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21 February, 2018 - 11:56 By News Desk

The Future of Cambridge Housing

Prime Minister Theresa May has called housing a personal mission and there have been a number of new measures announced over the past six months which seem to support this, writes Colin Brown of Carter Jonas. 

From Sajid Javid’s Planning for the Right Homes in the Right Places (PRHRP) to the Chancellor Philip Hammond’s renewed investment in the sector in the Autumn Budget, it is clear that housing and its delivery is a key focus for the Government.

Whilst in principle most people are on board with the government’s mission to fix the ‘broken’ housing market, a one-size-fits-all solution to meeting the supply challenge rarely works.

The fact remains that there are not enough housebuilders at present to facilitate the delivery of the much-needed new homes that have been discussed.

A total of 300,000 additional new homes a year have been pledged, however in terms of resources, planning delays and commercial considerations the current sector has a finite capacity and is unlikely to reach this goal soon.

The Chancellor has rightly pointed out that the UK has not seen such high levels of building since the post war years. However, it should also be noted that in those days around 50 per cent of new homes being built were provided by councils and there were far more housebuilders in the marketplace.

Investing in the resources and skills required is a step in the right direction, but ultimately, small housebuilders need to be enabled to play a more substantial role in meeting the need.

In the Autumn Budget, the Chancellor set out plans to build more than a million homes in the Oxford–Cambridge corridor by 2050 but there has been little detail as yet on where the necessary extra investment will come from in terms of supporting essential infrastructure.

Encouraging private and public partnerships between housebuilders and local government will be essential but this cannot be done in isolation and the requirements of the region’s current and future inhabitants must be taken into account.

So, what is the outlook for Cambridge against this national landscape? Well, Cambridge is a relatively small city with a lot of high-earning individuals so finding a home close to work, at an affordable price can be quite difficult, and many young workers face significant and tiresome daily commutes into the city.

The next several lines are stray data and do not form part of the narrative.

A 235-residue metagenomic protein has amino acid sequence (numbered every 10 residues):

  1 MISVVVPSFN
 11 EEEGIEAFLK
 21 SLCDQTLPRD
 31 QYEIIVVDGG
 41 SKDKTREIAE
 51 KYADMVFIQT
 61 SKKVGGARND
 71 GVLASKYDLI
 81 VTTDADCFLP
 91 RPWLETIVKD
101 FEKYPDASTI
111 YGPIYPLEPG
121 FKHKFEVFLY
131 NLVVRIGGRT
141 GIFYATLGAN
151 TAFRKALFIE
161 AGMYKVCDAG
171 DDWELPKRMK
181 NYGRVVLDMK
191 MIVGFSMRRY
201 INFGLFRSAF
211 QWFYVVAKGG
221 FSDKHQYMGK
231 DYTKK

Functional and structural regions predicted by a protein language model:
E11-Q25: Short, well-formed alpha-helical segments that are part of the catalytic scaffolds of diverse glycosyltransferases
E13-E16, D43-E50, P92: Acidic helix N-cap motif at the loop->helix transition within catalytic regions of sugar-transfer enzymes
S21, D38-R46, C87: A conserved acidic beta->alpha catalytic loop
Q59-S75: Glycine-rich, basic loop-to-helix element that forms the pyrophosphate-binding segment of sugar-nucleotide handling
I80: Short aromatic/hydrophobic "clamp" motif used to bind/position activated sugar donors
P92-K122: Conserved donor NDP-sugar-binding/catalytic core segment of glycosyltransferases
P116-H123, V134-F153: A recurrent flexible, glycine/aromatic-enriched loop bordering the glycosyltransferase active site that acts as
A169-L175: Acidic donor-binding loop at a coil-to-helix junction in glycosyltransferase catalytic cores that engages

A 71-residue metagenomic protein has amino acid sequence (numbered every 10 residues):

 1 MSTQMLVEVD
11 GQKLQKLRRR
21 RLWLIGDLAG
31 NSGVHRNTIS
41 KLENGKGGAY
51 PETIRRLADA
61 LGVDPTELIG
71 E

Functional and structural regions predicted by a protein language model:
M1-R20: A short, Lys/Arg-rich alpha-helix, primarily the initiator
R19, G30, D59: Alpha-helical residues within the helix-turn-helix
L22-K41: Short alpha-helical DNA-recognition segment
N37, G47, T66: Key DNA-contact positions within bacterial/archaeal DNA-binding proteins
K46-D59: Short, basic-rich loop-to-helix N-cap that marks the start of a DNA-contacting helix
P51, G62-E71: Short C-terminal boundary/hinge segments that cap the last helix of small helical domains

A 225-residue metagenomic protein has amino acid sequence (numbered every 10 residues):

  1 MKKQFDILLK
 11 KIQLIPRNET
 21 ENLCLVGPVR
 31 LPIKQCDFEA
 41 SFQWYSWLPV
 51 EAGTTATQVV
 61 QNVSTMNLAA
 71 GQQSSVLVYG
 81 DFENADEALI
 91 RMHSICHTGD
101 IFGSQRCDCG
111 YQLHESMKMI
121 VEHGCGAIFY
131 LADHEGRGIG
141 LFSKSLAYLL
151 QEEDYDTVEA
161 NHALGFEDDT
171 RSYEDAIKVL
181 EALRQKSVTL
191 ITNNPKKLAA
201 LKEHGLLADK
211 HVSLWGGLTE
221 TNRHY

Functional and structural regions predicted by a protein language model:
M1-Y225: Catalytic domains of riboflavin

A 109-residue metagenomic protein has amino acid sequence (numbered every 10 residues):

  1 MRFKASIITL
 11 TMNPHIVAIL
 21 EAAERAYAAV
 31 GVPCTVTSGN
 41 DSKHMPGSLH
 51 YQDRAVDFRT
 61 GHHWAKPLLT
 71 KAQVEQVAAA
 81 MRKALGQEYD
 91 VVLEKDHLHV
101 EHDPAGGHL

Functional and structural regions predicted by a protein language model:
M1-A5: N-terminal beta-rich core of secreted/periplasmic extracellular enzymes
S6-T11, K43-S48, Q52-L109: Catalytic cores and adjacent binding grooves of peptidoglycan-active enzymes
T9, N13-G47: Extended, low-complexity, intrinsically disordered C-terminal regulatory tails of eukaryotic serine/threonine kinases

AstraZeneca moved into Cambridge Biomedical Campus last year and will be joined shortly by Papworth Hospital, which will undoubtedly see the demand for city centre living continue to rise and may further marginalise some local first-time buyers.

Demand for housing in the city means that the new homes market here is generally flourishing. Even some of the more expensive properties that faltered around the time of the EU referendum have subsequently sold following price adjustments, although the rate of sales has unquestionably slowed compared to properties at the middle to lower end of the market.

There is nevertheless cautious optimism in the sales market and we expect to see competition among buyers in prime central locations, which could continue to push prices up.

The new train station in Chesterton has helped to drive the property market in the north of the city too. The flow of activity is positive, despite remaining concerns on the supply side, and the late autumn and winter months are likely to be busy.

However, perhaps one of the main issues with the speed in housing delivery is whether the political will is genuinely there that is required to ensure its success.

Is there an argument for the government to take more control of strategic infrastructure and housing through the Planning Inspectorate or can the local authorities be trusted to get it right?
 
The current Local Plans process locally has been excruciatingly slow and we are set to officially leave the EU in March 2019. 

Whatever is in store for us over the next 15 months the need for housing delivery cannot be delayed; politics may have to wait. 

www.carterjonas.co.uk

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